o The wrongdoer should be punished even if punishment will not reduce crime

o Retribution is based on moral culpability for persons who violate laws / criminal’s blameworthiness
o Two types:
o Harm retributivists – focus on harm done as a consequence
o Culpability retributivists – focus on mental state / intent

o Criticism: We can not know what offender truly deserves. It is assumed we know how to rank crimes and punishment

2. Incapacitation – “keep them locked up” – seeks to reduce future crime by aiming to deprive criminal of the ability or opportunity to commit crime; Prevent recidivism

a. Collective incapacitation – all persons convicted of certain offense receives same sentence
b. Selective incapacitation – individualized sentences to target subgroup
c. Assumption – criminal will commit future acts and we are good at determining who will commit crimes again and how long to incapacitate them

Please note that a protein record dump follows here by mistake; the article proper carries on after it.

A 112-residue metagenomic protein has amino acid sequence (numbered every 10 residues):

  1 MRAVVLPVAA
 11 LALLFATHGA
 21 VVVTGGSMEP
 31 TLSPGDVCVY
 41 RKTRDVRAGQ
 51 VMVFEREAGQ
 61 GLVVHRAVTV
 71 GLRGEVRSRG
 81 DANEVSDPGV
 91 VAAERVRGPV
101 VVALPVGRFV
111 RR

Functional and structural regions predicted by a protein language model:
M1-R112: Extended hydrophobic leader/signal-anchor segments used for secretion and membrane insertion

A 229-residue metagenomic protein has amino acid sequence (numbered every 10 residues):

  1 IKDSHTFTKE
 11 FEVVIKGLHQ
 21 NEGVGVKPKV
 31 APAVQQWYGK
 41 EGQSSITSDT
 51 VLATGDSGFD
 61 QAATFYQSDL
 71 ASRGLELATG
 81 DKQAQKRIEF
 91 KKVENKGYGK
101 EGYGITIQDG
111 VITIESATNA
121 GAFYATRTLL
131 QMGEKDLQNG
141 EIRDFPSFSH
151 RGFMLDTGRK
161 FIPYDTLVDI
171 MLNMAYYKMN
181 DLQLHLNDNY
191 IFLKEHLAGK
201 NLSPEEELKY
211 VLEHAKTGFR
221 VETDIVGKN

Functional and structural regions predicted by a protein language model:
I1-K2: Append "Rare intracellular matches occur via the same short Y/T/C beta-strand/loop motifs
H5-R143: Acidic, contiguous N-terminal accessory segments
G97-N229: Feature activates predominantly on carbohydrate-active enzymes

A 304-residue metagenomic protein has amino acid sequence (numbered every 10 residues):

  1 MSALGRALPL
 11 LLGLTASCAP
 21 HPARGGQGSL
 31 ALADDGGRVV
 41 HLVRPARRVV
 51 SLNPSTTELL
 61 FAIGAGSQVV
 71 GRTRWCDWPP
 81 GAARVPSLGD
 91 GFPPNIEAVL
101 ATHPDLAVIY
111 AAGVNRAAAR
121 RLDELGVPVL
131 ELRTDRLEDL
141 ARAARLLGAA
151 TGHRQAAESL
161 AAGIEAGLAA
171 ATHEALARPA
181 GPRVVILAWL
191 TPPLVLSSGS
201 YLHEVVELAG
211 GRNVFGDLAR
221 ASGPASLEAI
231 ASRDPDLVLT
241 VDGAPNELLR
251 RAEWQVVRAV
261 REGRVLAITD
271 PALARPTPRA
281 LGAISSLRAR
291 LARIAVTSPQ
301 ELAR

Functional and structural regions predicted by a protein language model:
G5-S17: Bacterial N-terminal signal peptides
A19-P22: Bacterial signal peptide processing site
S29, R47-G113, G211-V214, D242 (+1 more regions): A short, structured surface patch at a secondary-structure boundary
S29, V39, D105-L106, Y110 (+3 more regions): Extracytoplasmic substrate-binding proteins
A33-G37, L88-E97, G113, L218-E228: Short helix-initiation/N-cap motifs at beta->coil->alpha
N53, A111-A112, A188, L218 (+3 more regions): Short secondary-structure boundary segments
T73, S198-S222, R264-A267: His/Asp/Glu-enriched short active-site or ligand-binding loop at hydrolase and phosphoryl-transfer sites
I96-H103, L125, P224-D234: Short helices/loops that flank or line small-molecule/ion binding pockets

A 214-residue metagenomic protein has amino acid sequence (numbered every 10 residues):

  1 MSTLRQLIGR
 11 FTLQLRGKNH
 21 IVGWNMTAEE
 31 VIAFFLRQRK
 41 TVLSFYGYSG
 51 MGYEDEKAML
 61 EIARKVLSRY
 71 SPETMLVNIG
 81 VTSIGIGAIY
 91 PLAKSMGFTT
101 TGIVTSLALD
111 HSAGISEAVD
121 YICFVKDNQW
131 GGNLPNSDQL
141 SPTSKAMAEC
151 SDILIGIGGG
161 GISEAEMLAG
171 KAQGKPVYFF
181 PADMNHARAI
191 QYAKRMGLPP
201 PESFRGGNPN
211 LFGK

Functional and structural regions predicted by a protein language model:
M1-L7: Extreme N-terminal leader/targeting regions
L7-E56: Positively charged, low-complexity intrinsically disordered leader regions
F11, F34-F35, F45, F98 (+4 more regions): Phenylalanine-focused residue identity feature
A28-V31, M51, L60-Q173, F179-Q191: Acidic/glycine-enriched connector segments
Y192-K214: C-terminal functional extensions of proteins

d. Criticism: cost to keep criminal in far outweighs cost of criminal in society

3. Denunciation – seeks to express publicly society’s disapproval of blameworthy conduct and educate society about and reinforce norms reflected in criminal law.

B. Forward looking theories of punishment: to make punishment useful to society by
reducing crime

1. Utilitarianism – Goal of laws is to maximize net happiness of society; pain inflicted by punishment is justifiable if it results in reduction of pain of crime that would otherwise occur
Forms of Utilitarianism = Deterrence, Rehabilitation
o Potential criminals are less likely to commit crimes because they want to avoid punishment. This theory is based on the idea that potential criminals will balance the likelihood of their success of their crime with the severity of the punishment
o Punishment is imposed to benefit society by preventing and minimizing crime.